Golden Ratio on Architecture[edit]

For some reason, a good image showing the use of the golden ratio as a proportion rule in modern architecture has been removed twice by Binksternet. Though at first he removed it under the pretence that the architect himself had nothing much to do with the page, it was once again removed after his suggestions were met.

The topic is very well discussed on the page, and after a talk with David Eppstein, it was provided strong reference backing up the image. I think it is DISGRACEFUL that Binksternet is so arrogant as to prevent people to CONTRIBUTE to the page. His reasoning being 'original research' is an excuse for his large ego, since the reference I provided, being a doctoral dissertation, is the most reliable, though anyone with basic knowledge on Mid-Century modernism would know about the use of proportion rules.

Stop being a child. I am a new editor, and your actions are discouraging me from contributing or even learning further on how to. — Preceding unsigned comment added by RPFigueiredo (talkcontribs) 23:01, 20 June 2014 (UTC)

RP, you are free to question and discuss the decisions of other editors, but to call their actions "disgraceful", call them "arrogant", say they have a "large ego", and tell them to "stop being a child" are actions that are unlikely to advance your position, and probably transgress WP:NPA, and may lead to sanctions against you. And there's no evidence of your claimed discussion with David Eppstein, the other editor who reverted you. So calm down and explain what you've got. It looks to me like you added material from a 2012 primary source, to a mature article based mostly on secondary sources, which are the preferred sources for wikipedia. See WP:WPNOTRS. That's probably why the material was removed. Dicklyon (talk) 02:10, 21 June 2014 (UTC)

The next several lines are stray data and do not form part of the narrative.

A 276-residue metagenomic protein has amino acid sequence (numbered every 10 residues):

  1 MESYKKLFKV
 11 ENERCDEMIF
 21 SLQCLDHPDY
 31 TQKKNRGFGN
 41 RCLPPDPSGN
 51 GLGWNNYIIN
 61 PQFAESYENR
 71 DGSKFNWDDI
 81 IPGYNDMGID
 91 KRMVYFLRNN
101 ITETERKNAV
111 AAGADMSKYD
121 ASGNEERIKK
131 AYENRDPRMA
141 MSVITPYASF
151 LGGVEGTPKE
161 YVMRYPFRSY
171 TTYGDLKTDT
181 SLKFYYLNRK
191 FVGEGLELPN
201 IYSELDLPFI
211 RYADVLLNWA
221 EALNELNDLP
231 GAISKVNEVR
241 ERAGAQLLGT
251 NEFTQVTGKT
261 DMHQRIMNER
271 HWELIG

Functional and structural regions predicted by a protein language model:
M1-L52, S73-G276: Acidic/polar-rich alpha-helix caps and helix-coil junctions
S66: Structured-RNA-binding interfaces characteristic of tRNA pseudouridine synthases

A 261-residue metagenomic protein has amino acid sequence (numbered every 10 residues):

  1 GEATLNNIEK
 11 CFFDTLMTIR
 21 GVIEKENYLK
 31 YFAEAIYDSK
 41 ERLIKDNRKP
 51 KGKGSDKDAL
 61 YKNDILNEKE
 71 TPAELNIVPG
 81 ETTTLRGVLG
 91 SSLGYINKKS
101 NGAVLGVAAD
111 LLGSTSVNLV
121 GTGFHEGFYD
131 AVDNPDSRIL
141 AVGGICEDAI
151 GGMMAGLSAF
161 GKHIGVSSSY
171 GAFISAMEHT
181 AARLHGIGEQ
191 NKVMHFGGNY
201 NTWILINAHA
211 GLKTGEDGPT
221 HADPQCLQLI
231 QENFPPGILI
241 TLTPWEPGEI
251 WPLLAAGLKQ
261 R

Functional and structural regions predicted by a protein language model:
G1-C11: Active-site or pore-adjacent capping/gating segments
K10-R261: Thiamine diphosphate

The only interaction with me was what you can see on the edit summaries in the article edit history. —David Eppstein (talk) 03:11, 21 June 2014 (UTC)

────────────────────────────────────────────────────────────────────────────────────────────────────I would be happy to see an analysis of Niemeyer's use of the golden ratio brought into this article. Such an analysis should be a representative summary of multiple writings about Niemeyer, all of which agree that he used the golden ratio for one his buildings. In that case, we could also show the reader an image of Niemeyer's golden ratio work. It would also be best for the encyclopedia to have even more detailed information at the Niemeyer biography. However, none of this should be brought into the article if there is only one little-known paper describing Niemeyer as employing the golden ratio. This topic is very broad, and we should tell the reader the major themes, not a minor sidebar. — Preceding unsigned comment added by Binksternet (talkcontribs)

The image is an example of the use of the GR in modern architecture. But I see your thought - examples must be cited on the text. Then I believe adding a image of Corbusier's work would be fine then, since it is mentioned?